Choices, choices, choices – or, How To Be Your Own Worst Enemy

I’m stuck between two equally appealing choices.  Do I stick with the first draft I’m working on that has finally, after 18 tricky chapters, begun to gather speed and a life of it’s own, or do I set that aside for two or three months and go back to begin rewriting a completed first draft, which I’ve rashly announced will be available to the public by the end of September?

This is not normally a problem for me as I don’t usually work on two books at once.  But this year I’ve had more time for writing and things have got a bit out of hand.  I remember years ago, a writer who wrote two distinctly different series under different names (who was that woman?) used to have two desks, one for each author/series.  She would ‘become’ the appropriate writer, according to which desk she sat down at.  She used the different physical spaces to inform her creative ability.  So does this mean I need a second desk?  I don’t know if I’m the right sort of writer to do that.  I mean, it might work for some of the time, those days when I woke up and I just knew who I was.  But most of the time it just wouldn’t work for me.  If I had two desks, I absolutely know I would end up writing somewhere else completely, because I hate making decisions, i often find it paralysingly difficult to make a decision between two choices.  Maybe it’s because as a Libran I can see both sides of the argument, I’m a pros and cons kind of gal.  The problem with seeing two sides to things is that you never actually get anything done.  Like a rabbit caught in the headlights, you are trapped between two choices.  What I need is for someone to tell me, this is what you’ve got to do.  But then, sometimes, that little rebel in me says to itself, “well, I’m not going to!”

In the end, what happens is that my inner editor pounds the desk (any desk) in frustration and shouts, “just pick one, dammit!”  and so I do, and I get on with it, all the time glancing back over my shoulder and wondering if the other story is greener.  I haven’t got to that stage with this current dilemma yet.  Still got another couple of days of paper shuffling and doubt before that happens.

carries messy mini desk

Why?

Why do Writers Write?

I’ve often asked myself why.  Why do I do this?  Why do you do this?  Why do we spend hours every day – or most days – engaging with the blank screen or blank page and labouring to produce words – words with meaning, emotion, information?  Words.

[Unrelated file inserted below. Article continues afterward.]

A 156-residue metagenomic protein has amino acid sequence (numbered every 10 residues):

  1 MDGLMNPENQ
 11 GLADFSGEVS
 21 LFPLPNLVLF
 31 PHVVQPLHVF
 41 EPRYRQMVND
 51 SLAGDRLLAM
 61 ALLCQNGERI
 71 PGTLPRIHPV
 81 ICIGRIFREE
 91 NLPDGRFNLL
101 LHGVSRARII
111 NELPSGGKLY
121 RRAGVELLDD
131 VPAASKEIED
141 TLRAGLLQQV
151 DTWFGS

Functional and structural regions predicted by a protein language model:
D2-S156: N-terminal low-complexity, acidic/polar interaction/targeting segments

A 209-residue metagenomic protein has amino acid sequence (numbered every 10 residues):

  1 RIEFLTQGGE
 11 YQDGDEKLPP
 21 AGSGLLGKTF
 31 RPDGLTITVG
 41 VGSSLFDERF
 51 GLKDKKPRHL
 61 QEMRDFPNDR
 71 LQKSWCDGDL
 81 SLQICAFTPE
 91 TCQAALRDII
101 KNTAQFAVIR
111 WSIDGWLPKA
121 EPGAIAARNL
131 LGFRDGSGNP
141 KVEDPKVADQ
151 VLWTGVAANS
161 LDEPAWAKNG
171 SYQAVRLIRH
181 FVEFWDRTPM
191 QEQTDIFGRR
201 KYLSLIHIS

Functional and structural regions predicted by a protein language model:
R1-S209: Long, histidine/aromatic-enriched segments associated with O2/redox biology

And why words?  Why not knit, draw, bake, garden, make model planes, breed dogs, or even just do a nine to five Monday to Friday job with a salary you KNOW is going into the bank on a set date, then go home each day and barbecue some steaks or sit in front of the TV or go to a nice restaurant with your family?

I used to think it was just because I was screwed up.  Or because I was an only child and not used to company or because I had to make my own entertainment, or because putting my thought-words into actual vocalised words was hard.  Part of me still thinks this might be true.  Even though I have a family, I’m still a very solitary person.  I don’t mean to be, I don’t even like to be alone that much, but it’s a kind of a habit, I’m used to it.

But that isn’t the whole reason.  And I suspect (haven’t actually checked!) that there are a number of sociable writers out there from large, boisterous families, writers who enjoy engaging with others.  So why do they write?

When asked why as a mother of a growing family, she had stopped writing, Winifred Watson, author of the wonderful ‘Miss Pettigrew Lives For A Day’, said “you can’t write if you’re never alone.”  Watson was a hugely popular author in the 1930s and very successful, but now she is almost unknown.  If she wrote purely for personal fulfilment, then once she was married and raising a family, I can understand that the need to write may have gone, or been satisfied in domesticity.  But for myself and for many writers, I still don’t think this is the whole story.

There is something about creating another world, something about purging myself of all those words that need to be put onto paper.  But it’s not just about escaping reality, not just about unburdening oneself.  Yes, it is often – but not always – a compulsion.  There is an urge to create in an abstract way sometimes, a need to make something with your mind, your hands and then be able to step back and think, ‘yes, I did that’.

There is also a desire to communicate with others.  Often as writers we wonder if other people – our readers – will see and understand the message we are seeking to bring to them, and if they will see it in the same way that we see it.  Often they do not, and they find something new in our words.  Literary Criticism shows that reading is an active process as is perception, and that there are many ‘truths’ hidden in a text.

One well-known writer whose name escapes me at the moment said, when asked why she wrote, said that the question should really be, “why doesn’t everyone?”

The jury is still out on this question.  I think it may be one of those how-long-is-a-piece-of-string type questions.  So I will close with a quote from a book that has been the most influential on my writing career:  Dorothea Brande, whose book ‘Becoming A Writer’ was published in 1924, said this: “A Writer writes”.

End of.